Do you have a favorite or funniest “we homeschool!” anecdote? Where your child does something differently than other kids and you feel the need to explain the reason why is that you homeschool?
We went on a field trip with our co-op awhile back to a nature center. Someone gave us a talk about bones, skulls, and native animals. It was really interesting and we learned some great info. The instructor would hold up each skull and ask to which animal it belonged. She was expecting the kids to raise their hands to answer but Avery just kept blurting it out. Each time, the lady would look at her and remind her to raise her hand and then call on someone else to answer. Avery literally had no idea what the lady meant, she just really did not know the concept of raising your hand to be called on. Eventually, after like 3 rounds of this, I just blurted out “We homeschool!!” And further explained that when I ask a question, she’s expected to answer it, not raise her hand. We were there with our homeschool co-op so everyone laughed and agreed that it was a foreign concept to a lot of our littles.
I did, of course, explain the situation to Avery. I explained to her that when there are so many people in a group, it can get a little crazy if everyone is blurting things out and so people are often expected to raise their hand and wait to be addressed before answering/speaking. But really, I was just so darn happy that she was participating since she can often be shy in new situations!
Imagine you are at a dinner party and a song comes on. Someone asks “Who sings this?” If you know the answer, do you just blurt it out or do you raise your hand to answer the question? We just blurt it out. Maybe a couple people blurt it out, everyone laughs and agrees or discusses if they think it was a different band. But in general, we don’t raise our hands and wait for the opportunity to answer a question. I mean, that’s kind of weird if you think about it.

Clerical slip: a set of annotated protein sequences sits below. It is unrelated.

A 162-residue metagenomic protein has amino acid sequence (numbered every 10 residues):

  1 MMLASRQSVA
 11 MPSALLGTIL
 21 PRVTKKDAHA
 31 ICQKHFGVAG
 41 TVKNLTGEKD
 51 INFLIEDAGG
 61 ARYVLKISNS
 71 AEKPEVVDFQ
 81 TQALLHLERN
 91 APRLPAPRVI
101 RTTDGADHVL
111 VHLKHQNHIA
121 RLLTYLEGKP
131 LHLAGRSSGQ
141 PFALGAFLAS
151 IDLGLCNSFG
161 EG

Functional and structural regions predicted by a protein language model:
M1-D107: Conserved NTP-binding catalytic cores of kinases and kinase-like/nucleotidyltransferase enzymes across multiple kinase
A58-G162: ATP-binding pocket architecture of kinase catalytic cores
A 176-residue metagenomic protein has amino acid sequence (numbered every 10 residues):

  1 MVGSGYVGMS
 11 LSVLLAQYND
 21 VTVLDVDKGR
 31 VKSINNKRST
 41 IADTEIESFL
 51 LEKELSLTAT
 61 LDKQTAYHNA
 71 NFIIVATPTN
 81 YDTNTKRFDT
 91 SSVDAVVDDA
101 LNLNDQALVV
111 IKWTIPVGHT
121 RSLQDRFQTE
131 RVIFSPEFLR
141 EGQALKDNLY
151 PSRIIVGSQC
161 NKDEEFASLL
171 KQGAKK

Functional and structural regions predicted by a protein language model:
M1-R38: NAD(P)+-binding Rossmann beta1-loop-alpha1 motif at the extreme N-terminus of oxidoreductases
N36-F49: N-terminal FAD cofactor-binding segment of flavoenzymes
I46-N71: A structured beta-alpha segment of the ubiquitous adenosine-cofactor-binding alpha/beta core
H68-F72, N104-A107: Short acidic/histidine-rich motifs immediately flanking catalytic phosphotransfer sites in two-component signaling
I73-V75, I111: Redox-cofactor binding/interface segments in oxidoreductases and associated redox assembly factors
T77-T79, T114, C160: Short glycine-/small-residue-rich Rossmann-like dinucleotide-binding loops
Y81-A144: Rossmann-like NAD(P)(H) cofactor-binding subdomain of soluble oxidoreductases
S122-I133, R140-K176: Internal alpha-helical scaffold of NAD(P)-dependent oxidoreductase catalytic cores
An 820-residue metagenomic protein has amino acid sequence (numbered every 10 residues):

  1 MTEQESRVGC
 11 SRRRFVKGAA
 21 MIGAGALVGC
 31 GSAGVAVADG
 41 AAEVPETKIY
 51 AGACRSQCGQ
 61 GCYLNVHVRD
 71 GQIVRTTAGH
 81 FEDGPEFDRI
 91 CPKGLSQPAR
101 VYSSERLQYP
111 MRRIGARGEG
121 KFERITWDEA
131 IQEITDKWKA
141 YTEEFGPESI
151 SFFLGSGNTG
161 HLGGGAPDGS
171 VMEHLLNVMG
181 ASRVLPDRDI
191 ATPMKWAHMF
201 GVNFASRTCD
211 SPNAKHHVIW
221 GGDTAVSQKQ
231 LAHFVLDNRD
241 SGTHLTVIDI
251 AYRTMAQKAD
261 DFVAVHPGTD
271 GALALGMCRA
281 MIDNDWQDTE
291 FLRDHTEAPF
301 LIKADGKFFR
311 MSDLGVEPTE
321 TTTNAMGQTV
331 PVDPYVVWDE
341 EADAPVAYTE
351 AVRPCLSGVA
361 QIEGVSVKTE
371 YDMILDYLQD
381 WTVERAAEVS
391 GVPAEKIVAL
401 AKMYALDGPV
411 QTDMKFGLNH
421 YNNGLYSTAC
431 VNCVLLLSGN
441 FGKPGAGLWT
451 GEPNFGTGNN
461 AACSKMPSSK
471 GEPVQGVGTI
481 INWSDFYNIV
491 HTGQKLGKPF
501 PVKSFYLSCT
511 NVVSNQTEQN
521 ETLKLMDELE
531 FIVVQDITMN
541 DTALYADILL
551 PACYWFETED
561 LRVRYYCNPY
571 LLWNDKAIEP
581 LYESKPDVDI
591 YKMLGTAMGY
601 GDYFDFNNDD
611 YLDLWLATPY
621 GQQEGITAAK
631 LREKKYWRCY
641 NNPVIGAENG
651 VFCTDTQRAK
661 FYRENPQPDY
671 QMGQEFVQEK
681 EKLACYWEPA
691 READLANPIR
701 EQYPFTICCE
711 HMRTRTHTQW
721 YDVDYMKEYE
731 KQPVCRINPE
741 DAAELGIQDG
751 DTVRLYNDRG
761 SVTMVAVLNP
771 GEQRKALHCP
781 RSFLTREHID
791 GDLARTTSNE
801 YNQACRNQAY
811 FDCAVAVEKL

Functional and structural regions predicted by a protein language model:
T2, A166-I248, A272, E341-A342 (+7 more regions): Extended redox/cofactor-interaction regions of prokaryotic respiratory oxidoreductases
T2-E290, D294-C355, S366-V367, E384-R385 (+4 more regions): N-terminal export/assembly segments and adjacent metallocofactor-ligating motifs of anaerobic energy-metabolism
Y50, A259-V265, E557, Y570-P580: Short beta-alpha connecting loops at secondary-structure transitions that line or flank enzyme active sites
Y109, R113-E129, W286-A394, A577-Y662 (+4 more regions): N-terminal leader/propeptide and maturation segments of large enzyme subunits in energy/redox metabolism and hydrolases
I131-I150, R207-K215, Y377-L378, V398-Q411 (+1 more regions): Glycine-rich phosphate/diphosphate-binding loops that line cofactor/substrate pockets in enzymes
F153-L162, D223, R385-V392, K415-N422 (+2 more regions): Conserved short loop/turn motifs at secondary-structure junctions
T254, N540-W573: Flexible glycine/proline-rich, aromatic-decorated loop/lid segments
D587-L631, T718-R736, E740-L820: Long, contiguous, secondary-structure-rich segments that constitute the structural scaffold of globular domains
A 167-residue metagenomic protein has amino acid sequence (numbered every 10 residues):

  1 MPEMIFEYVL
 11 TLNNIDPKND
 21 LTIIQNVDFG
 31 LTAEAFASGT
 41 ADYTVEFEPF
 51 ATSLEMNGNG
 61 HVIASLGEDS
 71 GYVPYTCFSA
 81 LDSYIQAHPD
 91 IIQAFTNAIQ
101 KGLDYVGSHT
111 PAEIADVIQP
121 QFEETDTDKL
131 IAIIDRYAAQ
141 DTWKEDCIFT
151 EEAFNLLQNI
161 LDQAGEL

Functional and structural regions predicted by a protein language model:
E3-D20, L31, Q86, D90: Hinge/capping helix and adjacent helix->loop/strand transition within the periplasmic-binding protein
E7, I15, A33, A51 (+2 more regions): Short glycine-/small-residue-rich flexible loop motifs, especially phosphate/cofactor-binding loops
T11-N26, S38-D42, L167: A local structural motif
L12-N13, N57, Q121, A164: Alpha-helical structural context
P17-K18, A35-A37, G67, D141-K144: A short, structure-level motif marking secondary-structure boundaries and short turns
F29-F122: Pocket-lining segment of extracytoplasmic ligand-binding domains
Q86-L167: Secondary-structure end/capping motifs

So yeah, I will concede that there ARE some things my kids are missing out on by being homeschooled….mainly how to raise their hands and how to stand in line!
But I think they’ll make it in life anyway.
In anticipation of going out of town, my husband took the girls shopping a few weeks before Mother’s Day to pick out presents for me.
My husband bought me new grill tools. We had recently joked about how grill accessories were a traditional fathers day gift but I am the grill master at our house and I really needed new ones. Score #1 for him!
The girls walked past an aisle and saw teapots. They insisted on buying one for me. At first, my husband thought it was a classic case of wanting to buy the first thing they saw. But they explained to him that I had been wanting a teapot lately and that we had looked at them together recently. They went into detail about poetry teatime and how a teapot was necessary. Daddy let them pick one out and crossed his fingers that I really did want one. They were right!! Score #2!
They picked out a beautiful, shiny teapot that I LOVE. However, my heart was bursting for a different reason. The gift of a man who listens, really listens, to small children when they talk to him. It would have been easy for him to brush them off, afterall, I had never mentioned wanting a teapot to him. Those were conversations I only had with the girls. But he didn’t brush them off. He listened to them as explained why and for what I wanted a teapot. He didn’t ruin the surprise by texting me and asking me if I really wanted one. He knew that nobody spends as much time with me as those girls and if anyone knew most what I had been looking for, it would be them. He values them and knows their worth and THAT is the best present of all.
Naturally, we had our first poetry teatime on Mother’s Day and it was magical!! We try to do it once a week but the girls ask for it 3-4 times a week. Poetry teatime is everyone’s favorite!
I have had a classroom sign saved in my phone as inspiration…a reminder of how I want my girls to feel and be treated when they walk into our “classroom”. When we sit down or go outside or lay in the bed to do our work, I want them to know that they are capable, that they are important, and that they are my reason for everything.
Then my husband made me some blank wooden signs out of scrap wood and I decided to turn that inspiration picture into a sign that can hang in our home. A sign that my girls can look at and read daily.